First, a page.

Although I respect the time and effort put into creating the application, as well as the decision to offer this as a profitable service, I feel that charging 10$ per course is nothing but exploiting people who don’t really have a choice but to pay the fee just to be able to register to some courses.
Needless to say, I was pretty irritated when my sister asked me if I could help her pay the developer for 3+ courses’ worth. I was having a calm Saturday evening; I figured I would take a look at how one would go about building such an application: how hard could it be, really?
There were a couple of key things I would have to look into:
1) Understanding how to get the course seating information from the course registration website
2) Being able to check for the availability information periodically (i.e. every x minutes)
3) Sending informative e-mails to students, regarding a course’s availability
As I had used the same registration system for several years during my bachelors, I was already acquainted with where to find the information I needed: the total course capacity, number of people that are already registered, and the number of remaining available seats. After jumping around a couple of links, it turned out to be manageable with simple web scraping.
The only challenge regarding this was to investigate how the HTML for the course pages was laid out. After getting my hands dirty for a while, I was able to scrape the necessary information using Node.js, along with the npm packages cheerio and request-promise. This process was a little ugly, but I was able to summon my strength before giving into the Impostor Syndrome, thanks to these wise words from the Spider-man franchise:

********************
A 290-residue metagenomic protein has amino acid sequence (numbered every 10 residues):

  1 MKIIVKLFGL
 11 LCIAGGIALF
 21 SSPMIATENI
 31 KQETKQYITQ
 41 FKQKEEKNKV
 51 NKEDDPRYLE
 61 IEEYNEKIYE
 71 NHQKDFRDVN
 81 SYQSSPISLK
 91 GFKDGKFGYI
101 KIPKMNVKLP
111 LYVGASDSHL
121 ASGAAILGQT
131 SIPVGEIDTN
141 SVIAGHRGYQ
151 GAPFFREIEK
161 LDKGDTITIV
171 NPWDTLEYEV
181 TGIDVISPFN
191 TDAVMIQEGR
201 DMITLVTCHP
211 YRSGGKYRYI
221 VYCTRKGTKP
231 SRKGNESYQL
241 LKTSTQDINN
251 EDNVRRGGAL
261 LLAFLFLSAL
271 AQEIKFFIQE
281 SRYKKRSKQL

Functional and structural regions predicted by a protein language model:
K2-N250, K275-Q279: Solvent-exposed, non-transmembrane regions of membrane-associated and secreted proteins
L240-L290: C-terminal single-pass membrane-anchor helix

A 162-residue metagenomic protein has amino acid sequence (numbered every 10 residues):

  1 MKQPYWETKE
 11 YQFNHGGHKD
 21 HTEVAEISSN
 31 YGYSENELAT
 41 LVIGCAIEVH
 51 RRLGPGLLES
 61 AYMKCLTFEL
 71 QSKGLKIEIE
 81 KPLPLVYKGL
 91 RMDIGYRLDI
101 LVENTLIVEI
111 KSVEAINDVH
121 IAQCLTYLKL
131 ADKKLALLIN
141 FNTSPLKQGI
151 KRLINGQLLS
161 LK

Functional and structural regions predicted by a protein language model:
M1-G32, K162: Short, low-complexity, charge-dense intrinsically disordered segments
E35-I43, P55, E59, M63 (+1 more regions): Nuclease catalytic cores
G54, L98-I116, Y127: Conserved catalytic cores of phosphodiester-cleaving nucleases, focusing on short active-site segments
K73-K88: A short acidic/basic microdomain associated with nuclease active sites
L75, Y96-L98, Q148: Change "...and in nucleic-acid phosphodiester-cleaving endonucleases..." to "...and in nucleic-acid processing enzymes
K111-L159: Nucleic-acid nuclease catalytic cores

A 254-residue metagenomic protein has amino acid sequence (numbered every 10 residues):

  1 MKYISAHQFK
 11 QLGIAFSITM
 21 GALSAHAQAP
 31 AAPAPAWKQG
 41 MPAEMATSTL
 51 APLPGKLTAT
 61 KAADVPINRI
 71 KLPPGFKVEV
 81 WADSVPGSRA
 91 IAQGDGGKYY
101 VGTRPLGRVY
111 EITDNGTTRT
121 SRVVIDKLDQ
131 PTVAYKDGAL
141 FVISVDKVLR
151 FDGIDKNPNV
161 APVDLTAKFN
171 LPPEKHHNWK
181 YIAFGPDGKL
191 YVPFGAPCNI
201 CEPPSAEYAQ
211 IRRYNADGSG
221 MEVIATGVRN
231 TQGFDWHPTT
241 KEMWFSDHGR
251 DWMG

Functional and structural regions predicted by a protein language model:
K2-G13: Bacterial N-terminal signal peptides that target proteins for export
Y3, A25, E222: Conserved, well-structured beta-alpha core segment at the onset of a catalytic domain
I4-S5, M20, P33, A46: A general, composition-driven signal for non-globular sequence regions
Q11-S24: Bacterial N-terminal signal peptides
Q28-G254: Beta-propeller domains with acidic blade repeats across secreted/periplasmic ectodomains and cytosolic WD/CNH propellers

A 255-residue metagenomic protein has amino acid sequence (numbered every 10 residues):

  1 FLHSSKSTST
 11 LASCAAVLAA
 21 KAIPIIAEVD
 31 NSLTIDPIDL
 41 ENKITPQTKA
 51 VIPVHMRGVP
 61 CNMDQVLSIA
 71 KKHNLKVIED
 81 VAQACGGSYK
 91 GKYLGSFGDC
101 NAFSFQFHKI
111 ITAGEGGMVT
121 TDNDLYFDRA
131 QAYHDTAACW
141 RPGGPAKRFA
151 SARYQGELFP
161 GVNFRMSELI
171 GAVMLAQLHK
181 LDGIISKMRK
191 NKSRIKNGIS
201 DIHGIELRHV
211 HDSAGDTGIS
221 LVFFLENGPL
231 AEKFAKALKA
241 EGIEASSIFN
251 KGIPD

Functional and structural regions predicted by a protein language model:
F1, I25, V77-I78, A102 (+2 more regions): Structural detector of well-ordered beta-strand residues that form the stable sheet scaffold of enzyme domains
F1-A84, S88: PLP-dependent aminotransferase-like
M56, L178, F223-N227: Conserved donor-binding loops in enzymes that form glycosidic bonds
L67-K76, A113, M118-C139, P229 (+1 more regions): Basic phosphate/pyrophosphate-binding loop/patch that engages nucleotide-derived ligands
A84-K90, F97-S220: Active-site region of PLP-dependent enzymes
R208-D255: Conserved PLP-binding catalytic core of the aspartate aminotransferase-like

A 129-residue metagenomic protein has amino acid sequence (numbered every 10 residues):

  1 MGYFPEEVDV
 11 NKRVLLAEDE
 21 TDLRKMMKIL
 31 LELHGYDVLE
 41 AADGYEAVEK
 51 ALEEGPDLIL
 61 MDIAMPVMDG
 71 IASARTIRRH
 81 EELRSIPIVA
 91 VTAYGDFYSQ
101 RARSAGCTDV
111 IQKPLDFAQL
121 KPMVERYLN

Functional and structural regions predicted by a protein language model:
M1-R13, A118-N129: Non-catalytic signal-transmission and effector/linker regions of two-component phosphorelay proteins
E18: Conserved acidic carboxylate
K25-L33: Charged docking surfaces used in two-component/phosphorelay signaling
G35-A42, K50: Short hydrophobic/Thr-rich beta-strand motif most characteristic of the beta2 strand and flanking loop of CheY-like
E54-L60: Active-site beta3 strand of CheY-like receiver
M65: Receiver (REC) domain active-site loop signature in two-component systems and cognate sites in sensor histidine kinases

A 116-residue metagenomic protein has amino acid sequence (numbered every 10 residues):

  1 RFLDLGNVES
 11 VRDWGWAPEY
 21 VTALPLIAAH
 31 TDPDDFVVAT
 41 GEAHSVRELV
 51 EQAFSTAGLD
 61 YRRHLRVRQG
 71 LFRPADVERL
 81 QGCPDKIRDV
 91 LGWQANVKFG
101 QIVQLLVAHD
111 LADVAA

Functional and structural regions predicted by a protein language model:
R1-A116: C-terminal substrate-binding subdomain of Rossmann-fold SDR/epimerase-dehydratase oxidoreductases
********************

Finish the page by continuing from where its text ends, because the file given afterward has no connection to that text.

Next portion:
With awful HTML comes awful document queries.
After I was able to receive the necessary information, I had to make sure it could be handled periodically. Registering to courses with high demand is a race against the clock, so the more frequently we checked to see if there is an opening, the better.
A quick Google search on how I could do that led me to the concept of a cron job. Simply put, it is a utility used to schedule desired commands to run at specific times/intervals. I’ll list a couple of resources at the end of the article, to help learn more about cron jobs and delicacies in writing the commands to run them.
To add the script as a cron job, in my Ubuntu terminal I ran
…and I added the following lines so the script runs every minute (note that # is for commenting a line)
# Uncomment the line below before registration starts, so the script can run every minute
# */1 * * * * node ~/Desktop/Code/robin/crawl.js
The crawl.js script basically loads a list of CRN’s, along with e-mail addresses to notify.
After crawling the corresponding course’s website, the number of total seats, taken seats and available seats are stored for further comparisons. In the next minute, the script checks whether there is any difference compared to the previous minute. If there are no changes, the student is not notified (or rather spammed).